Training in the fasted state facilitates re-activation of eEF2 activity during recovery from endurance exercise.
ABSTRACT Nutrition is an important co-factor in exercise-induced training adaptations in muscle. We compared the effect of 6 weeks endurance training (3 days/week, 1-2 h at 75% VO(2peak)) in either the fasted state (F; n = 10) or in the high carbohydrate state (CHO, n = 10), on Ca(2+)-dependent intramyocellular signalling in young male volunteers. Subjects in CHO received a carbohydrate-rich breakfast before each training session, as well as ingested carbohydrates during exercise. Before (pretest) and after (posttest) the training period, subjects performed a 2 h constant-load exercise bout (~70% of pretest VO(2peak)) while ingesting carbohydrates (1 g/kg h(-1)). A muscle biopsy was taken from m. vastus lateralis immediately before and after the test, and after 4 h of recovery. Compared with pretest, in the posttest basal eukaryotic elongation factor 2 (eEF2) phosphorylation was elevated in CHO (P < 0.05), but not in F. In the pretest, exercise increased the degree of eEF2 phosphorylation about twofold (P < 0.05), and values returned to baseline within the 4 h recovery period in each group. However, in the posttest dephosphorylation of eEF2 was negated after recovery in CHO, but not in F. Independent of the dietary condition training enhanced the basal phosphorylation status of Phospholamban at Thr(17), 5'-AMP-activated protein kinase α (AMPKα), and Acetyl CoA carboxylase β (ACCβ), and abolished the exercise-induced increase of AMPKα and ACCβ (P < 0.05). In conclusion, training in the fasted state, compared with identical training with ample carbohydrate intake, facilitates post-exercise dephosphorylation of eEF2. This may contribute to rapid re-activation of muscle protein translation following endurance exercise.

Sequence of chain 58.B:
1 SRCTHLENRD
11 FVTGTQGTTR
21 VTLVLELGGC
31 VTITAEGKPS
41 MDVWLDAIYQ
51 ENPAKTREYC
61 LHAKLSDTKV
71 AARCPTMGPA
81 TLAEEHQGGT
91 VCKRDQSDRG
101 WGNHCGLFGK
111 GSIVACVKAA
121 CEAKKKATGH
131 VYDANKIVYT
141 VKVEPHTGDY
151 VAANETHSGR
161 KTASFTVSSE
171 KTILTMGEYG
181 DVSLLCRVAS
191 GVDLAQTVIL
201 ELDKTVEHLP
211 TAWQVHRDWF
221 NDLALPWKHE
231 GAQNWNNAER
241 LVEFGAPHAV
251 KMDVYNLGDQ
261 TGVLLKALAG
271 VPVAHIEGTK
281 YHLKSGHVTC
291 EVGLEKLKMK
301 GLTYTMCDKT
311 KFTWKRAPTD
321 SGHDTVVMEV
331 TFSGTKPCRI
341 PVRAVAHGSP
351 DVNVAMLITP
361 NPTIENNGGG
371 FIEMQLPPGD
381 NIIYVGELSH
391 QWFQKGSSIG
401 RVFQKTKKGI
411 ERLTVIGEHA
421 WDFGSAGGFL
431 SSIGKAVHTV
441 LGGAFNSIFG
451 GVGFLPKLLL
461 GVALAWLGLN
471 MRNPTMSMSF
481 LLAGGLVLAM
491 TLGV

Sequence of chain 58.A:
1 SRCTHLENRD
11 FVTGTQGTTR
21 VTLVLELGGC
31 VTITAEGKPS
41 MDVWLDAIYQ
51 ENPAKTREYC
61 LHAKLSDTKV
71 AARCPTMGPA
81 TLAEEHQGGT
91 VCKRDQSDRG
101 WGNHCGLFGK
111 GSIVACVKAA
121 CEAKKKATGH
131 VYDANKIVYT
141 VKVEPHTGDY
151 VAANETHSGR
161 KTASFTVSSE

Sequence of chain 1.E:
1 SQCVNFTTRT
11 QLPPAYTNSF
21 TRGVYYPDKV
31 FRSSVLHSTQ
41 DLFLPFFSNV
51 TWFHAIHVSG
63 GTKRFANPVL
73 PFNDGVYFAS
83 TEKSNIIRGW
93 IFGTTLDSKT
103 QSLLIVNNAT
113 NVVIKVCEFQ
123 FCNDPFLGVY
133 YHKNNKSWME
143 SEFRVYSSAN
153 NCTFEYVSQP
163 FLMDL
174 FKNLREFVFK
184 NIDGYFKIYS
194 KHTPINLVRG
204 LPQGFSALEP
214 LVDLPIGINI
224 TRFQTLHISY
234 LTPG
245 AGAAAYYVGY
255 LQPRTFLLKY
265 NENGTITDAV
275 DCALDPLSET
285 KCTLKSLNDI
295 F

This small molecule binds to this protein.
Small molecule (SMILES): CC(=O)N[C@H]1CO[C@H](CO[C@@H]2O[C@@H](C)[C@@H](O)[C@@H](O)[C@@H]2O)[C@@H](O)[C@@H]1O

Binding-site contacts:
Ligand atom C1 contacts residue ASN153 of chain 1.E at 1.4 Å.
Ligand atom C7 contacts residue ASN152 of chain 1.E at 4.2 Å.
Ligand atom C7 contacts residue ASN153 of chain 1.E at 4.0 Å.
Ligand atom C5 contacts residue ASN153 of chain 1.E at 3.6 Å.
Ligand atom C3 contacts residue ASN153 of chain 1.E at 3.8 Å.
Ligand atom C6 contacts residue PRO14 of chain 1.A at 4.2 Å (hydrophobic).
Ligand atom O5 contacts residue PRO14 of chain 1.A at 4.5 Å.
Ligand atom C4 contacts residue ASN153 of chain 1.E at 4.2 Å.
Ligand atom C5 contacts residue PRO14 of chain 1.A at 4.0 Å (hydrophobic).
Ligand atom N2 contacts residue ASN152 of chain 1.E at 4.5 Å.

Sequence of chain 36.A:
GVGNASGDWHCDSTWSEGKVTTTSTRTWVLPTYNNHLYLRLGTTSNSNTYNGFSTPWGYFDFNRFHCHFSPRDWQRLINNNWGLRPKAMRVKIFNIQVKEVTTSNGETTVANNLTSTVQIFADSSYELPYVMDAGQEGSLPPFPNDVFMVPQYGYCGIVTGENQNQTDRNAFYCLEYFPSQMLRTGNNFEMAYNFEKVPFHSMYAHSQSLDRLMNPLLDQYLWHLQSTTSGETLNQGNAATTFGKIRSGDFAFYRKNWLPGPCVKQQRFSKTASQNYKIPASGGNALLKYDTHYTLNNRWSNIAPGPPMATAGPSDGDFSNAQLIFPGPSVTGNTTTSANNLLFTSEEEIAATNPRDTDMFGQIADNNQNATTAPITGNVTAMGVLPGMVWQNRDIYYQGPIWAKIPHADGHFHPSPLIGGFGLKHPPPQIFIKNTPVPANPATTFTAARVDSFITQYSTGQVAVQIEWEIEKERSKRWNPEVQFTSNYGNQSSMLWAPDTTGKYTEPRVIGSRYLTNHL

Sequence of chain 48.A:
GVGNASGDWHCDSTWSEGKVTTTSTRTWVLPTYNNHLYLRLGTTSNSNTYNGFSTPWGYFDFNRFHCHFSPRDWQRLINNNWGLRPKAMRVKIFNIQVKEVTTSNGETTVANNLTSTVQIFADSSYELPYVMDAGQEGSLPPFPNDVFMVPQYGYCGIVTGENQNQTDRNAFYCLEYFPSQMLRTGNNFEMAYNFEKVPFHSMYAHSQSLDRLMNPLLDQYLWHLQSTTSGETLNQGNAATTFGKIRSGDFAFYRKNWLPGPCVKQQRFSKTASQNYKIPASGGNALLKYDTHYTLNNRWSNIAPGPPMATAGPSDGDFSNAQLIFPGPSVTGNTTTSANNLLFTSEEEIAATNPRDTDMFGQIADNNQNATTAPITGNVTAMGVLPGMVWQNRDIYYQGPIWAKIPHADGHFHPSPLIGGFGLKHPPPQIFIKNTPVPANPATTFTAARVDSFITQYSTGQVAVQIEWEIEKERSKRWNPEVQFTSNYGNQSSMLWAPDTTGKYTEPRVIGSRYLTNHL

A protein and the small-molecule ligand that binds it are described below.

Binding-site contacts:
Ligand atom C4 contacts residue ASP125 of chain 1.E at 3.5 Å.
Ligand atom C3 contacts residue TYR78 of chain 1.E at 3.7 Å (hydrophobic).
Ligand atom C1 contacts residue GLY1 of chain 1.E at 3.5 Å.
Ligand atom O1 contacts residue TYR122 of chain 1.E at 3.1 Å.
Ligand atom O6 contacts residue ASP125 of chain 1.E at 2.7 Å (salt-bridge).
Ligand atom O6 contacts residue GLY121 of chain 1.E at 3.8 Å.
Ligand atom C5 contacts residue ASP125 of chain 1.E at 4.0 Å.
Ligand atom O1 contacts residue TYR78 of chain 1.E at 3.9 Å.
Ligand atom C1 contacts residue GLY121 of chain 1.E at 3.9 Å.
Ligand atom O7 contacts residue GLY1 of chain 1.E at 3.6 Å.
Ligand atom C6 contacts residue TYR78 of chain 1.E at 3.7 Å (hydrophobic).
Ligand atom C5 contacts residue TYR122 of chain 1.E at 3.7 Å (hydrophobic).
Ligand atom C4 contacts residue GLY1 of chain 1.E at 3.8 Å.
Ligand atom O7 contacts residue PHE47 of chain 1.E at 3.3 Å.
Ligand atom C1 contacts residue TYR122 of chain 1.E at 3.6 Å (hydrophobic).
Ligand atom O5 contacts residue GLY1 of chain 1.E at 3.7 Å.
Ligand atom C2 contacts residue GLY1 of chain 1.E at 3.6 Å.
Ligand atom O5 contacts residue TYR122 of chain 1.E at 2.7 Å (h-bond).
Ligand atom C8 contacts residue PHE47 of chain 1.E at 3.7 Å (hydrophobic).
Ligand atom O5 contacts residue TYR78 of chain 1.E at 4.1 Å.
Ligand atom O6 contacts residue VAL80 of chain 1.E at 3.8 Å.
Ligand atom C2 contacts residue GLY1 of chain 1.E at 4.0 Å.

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ABSTRACT: Diet can significantly influence athletic performance, but recent research developments have substantially changed our understanding of sport and exercise nutrition. Athletes adopt various nutritional strategies in training and competition in the pursuit of success. The aim of training is to promote changes in the structure and function of muscle and other tissues by selective modulation of protein synthesis and breakdown in response to the training stimulus. This process is affected by the availability of essential amino acids in the post-exercise period. Athletes have been encouraged to eat diets high in carbohydrate, but low-carbohydrate diets up-regulate the capacity of muscle for fat oxidation, potentially sparing the limited carbohydrate stores. Such diets, however, do not enhance endurance performance. It is not yet known whether the increased capacity for fat oxidation that results from training in a carbohydrate-deficient state can promote loss of body fat. Preventing excessive fluid deficits will maintain exercise capacity, and ensuring adequate hydration status can also reduce subjective perception of effort. This latter effect may be important in encouraging exercise participation and promoting adherence to exercise programmes. Dietary supplement use is popular in sport, and a few supplements may improve performance in specific exercise tasks. Athletes must be cautious, however, not to contravene the doping regulations. There is an increasing recognition of the role of the brain in determining exercise performance: various nutritional strategies have been proposed, but with limited success. Nutrition strategies developed for use by athletes can also be used to achieve functional benefits in other populations.Proceedings of The Nutrition Society 02/2012; 71(1):112-9. · 3.67 Impact Factor